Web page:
conveying information ideas & knowledge
Without delving too deeply into the psychological aspects of human development it is interesting to note that children will learn to draw, eventually, without being taught.
Given a stick or pencil, a child will begin scribbling with it at about the age of one-and-a-half. At first there is possibly only the satisfaction of the action itself, and the visual pleasure of the marks they make, that stimulates the child to continue the actions. By about the age of three a child will be drawing clear representations of things in his/her world.
The images are not works of art but eventually the child recognises things in them and, importantly, recognises that he/she can consciously make shapes that will represent things in the world around them and be recognised by others. He or she discovers, along with speech and the many gestures we make facially and bodily, that they have another means of communicating with the world.
It is tempting to assume that early humans started out in a similar way, but that something in the perceptual nature of our species set us apart from others in realising the value of this tool as a means of communication. Chimps can make marks in the dirt with a stick but they don’t write to each other or draw each other pictures.
An early example of the understanding of the power of communication is evident in the cave paintings at Lascaux and numerous other sites around the world. Some of these are over 20,000 years old and are the earliest evidence of human beings recording their presence, their actions, and their environment.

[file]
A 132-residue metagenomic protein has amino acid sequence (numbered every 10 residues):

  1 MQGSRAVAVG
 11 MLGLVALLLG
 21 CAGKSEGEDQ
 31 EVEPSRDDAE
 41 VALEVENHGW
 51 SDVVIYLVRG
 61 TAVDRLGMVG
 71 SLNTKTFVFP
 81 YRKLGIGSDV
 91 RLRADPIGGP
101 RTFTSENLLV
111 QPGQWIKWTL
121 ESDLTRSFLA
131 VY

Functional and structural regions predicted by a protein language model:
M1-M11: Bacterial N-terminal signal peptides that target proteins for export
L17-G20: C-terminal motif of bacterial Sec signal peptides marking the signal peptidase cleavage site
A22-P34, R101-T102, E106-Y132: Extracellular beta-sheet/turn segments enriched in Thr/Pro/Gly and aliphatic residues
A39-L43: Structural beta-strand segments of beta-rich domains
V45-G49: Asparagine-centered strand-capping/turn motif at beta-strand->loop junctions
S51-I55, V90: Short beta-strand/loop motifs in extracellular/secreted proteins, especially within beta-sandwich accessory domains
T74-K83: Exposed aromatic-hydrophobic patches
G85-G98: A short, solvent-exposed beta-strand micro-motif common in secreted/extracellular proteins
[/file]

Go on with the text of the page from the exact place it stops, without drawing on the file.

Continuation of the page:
Perhaps the paintings were executed as the record of a kill, showing how many hunters there were, what the animal was, where they made the kill and any casualties amongst them. They may have been messages for other visitors who might inhabit the same spot, recording the possibilities for hunting in the area, or they might have warned of any danger from other tribes.
Bearing in mind that these images were produced in these caves by firelight (and after an event) it shows an extraordinary ability to recall and reproduce a scene on a two-dimensional surface – and for a purpose! This seems to indicate that humans were capable, even then, of retrospective thought and contemplation and were aware that they could represent symbolic information by using drawn and written symbols and that others understood the nature of the message.